PHILADELPHIA, PA – From the moment the gates opened on April 27, the 2017 NFL Draft was a huge success for the city of Philadelphia, with an attendance of 250,000 over the three-day event. According to the NFL Draft Event was commissioned by the Philadelphia Convention & Visitors Bureau (PHLCVB) and a report was conducted by Temple University’s Sport Industry Research Center (SIRC). The report looked at travel behavior of attendees, hotel performance and media impact of the event, among other areas. “Philadelphia served as a phenomenal host for the 2017 NFL Draft and created a memorable experience for our fans, incoming players, and teams,” said Peter O’Reilly, NFL Senior Vice President of Events. “We are grateful to Mayor Kenney, the Philadelphia Eagles, the Philadelphia Convention & Visitors Bureau, and all of our partners for helping make the event a resounding success.
Tourism Driver for Philadelphia Positioned as a driver of tourism within the region, the Draft attracted attendees from 42 different states and provided an opportunity for Philadelphia to shine as an event destination, with 93 percent of visitors citing the Draft as their primary reason for visiting.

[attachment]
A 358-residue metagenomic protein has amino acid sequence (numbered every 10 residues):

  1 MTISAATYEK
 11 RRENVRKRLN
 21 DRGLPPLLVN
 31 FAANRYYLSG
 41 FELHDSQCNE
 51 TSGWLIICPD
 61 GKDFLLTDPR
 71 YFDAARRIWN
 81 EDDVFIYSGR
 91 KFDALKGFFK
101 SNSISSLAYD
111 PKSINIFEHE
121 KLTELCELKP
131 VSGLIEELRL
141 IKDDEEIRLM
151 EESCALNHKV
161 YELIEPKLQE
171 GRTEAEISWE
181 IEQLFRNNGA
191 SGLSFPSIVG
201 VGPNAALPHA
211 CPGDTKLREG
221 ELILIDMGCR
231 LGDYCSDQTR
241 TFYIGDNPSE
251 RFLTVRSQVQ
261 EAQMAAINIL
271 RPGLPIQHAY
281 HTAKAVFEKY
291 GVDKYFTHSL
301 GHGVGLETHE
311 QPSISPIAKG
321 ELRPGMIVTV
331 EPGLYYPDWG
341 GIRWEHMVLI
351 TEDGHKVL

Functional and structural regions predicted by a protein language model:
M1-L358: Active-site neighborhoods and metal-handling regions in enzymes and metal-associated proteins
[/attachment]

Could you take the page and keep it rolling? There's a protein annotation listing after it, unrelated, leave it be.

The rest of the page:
“When we chose to pursue the Draft, we did so with the goal of an economic win for our city and region. We are thrilled that not only did it generate substantial economic activity for Philadelphia but we were also successful in showing the world that this city is a premier destination for sports, big events and tourism in general,” said Julie Coker Graham, PHLCVB President CEO. A total of 4,794 attendees of the NFL Draft completed a post-event survey. The results were then compared to the larger population of individuals who attended the 2017 NFL Draft by using other available data sets, before being applied to an input-output (I-O) analysis using IMPLAN modeling software, the most widely accepted methodology for measuring economic impact.
The report is intended to capture the overall impact of the 2017 NFL Draft on Philadelphia, however analysis is limited by the data available, namely a survey of attendees and operational expenditures of
the NFL. It does not include all spending that occurred by sponsors and other large corporations in conjunction with the event.